2) Social Security does not consider if any employer would hire you.  That’s right.  Social Security will not consider whether an employer would actually hire you to do the job they say you can do.  The question is not whether you can get the employment, but rather if you had the employment could you do the job.

3) Social Security does not consider whether any employers for those jobs are actually hiringanyone.  Like the above, Social Security does not ask if any local employers are hiring.  They only look at how many jobs exist and whether or nor you could perform that job if given the chance.

4) Social Security does not consider if any of these jobs are located near your home.  When determining job numbers, Social Security uses both a regional number and a national number.  I have seen regions used at hearing that cover anything from a metro are (which could cover over 100 miles) to an entire state.  Social Security does not consider how far away from your current residence these jobs may be located in determining whether you can do those jobs.  The expectation by Social Security is that you will just have to up and move for employment.

5) Social Security does not consider any difficulties you have getting to a job.  The only time this is considered is if your condition is what causes the difficulties.  For example you have seizures and your doctors and the state have restricted your ability to drive.   So Social Security will not take into account that you cannot afford a car, that public transportation is not available, that you lost your licenses due to a DUI (OVI), or other license suspension  or that you have to rely on family and friends to get you from place to place.  Social Security treats you as if you will do whatever it takes to be employed.

Social Security functions under the unrealistic idea that a person applying for disability should do anything to find employment.  The claimant should assume many risks, including uprooting themselves, regardless of the costs or expense, for work.  These are the harsh reality and the high burden of proving your disability case.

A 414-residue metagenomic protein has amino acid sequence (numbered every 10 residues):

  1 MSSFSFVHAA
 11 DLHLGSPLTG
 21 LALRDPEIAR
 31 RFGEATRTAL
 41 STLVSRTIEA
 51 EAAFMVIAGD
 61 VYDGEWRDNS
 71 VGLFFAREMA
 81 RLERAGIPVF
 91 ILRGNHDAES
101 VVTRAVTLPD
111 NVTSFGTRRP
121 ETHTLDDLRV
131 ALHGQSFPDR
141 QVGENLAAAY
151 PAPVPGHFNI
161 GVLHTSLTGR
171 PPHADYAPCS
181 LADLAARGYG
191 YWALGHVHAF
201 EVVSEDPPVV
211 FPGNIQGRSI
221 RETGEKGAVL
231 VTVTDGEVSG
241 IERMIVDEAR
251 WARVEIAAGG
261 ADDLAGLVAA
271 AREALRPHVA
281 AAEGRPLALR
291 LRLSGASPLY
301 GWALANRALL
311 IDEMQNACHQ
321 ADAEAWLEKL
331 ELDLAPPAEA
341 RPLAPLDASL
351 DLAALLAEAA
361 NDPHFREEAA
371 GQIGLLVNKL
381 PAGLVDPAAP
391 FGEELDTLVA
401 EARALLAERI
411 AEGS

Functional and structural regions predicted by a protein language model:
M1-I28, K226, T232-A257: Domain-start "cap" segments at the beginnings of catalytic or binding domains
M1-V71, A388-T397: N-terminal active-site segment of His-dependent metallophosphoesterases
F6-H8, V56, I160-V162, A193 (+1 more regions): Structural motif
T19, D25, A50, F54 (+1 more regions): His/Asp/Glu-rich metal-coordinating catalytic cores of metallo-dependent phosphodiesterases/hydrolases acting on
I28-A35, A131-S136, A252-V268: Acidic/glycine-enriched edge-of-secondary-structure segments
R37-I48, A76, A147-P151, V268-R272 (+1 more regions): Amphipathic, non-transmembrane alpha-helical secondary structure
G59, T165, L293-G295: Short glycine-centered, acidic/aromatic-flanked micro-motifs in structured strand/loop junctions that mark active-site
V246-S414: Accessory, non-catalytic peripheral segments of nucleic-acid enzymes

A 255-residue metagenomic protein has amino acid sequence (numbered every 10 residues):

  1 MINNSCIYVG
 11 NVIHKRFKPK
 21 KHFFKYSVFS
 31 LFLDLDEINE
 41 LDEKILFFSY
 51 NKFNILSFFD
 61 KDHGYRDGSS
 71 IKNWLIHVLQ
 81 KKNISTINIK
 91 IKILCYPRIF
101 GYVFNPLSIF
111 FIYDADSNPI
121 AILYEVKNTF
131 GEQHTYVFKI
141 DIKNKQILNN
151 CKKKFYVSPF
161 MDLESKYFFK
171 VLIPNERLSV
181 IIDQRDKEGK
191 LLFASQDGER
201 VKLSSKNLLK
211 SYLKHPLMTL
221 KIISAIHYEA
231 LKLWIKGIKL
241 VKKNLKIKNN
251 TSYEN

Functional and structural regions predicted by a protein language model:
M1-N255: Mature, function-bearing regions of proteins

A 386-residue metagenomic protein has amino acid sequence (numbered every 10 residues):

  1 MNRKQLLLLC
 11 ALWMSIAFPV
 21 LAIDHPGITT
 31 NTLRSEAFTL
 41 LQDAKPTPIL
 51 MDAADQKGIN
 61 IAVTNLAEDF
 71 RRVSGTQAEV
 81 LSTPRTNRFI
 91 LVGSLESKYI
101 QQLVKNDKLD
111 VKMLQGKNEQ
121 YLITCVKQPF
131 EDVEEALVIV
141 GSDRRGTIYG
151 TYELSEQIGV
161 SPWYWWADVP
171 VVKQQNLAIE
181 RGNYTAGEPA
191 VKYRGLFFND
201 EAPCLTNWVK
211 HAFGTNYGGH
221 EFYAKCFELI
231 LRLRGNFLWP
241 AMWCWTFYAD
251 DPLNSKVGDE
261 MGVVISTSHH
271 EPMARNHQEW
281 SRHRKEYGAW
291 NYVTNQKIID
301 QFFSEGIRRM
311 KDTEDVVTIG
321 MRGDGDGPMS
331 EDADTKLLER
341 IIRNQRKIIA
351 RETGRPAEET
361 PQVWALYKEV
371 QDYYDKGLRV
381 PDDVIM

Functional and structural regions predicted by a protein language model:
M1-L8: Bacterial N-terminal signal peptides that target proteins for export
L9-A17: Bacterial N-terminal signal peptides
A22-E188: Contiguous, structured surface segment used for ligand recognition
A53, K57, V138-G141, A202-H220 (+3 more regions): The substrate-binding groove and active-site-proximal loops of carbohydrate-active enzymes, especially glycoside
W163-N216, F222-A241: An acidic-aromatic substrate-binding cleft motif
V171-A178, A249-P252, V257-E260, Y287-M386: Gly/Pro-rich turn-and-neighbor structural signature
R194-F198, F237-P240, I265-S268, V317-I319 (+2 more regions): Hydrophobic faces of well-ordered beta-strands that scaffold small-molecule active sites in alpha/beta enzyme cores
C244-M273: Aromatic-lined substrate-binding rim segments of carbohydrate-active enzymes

For assistance with your disability case call (330) 203-1476 for a free consultation or visit my website


Chronic pain and mental Health

Time and time again I meet clients just starting their disability applications.  They’ve recently been injured or stopped working due to a condition that is causing them chronic pain, loss of mobility, and no loss of employment.  Over the course of waiting for a hearing, many of these clients are subsequently also diagnosed with depression.  It is well known that chronic pain and depression can go hand in hand, each feeding off each other.  See Pain and depression: Is there a link?

When trying to get Social Security disability benefits, it is important to address depression if it occurs.  Social Security must consider ALL your impairments, even the ones that are not severe enough to be disabling by themselves.  But the effects of the condition may further restrict your ability to work.

If you believe your chronic pain is causing depression, talk to your doctor.  Document the depression and make sure Social Security hears about it.

For more information on chronic pain and depression see Depression and Chronic Pain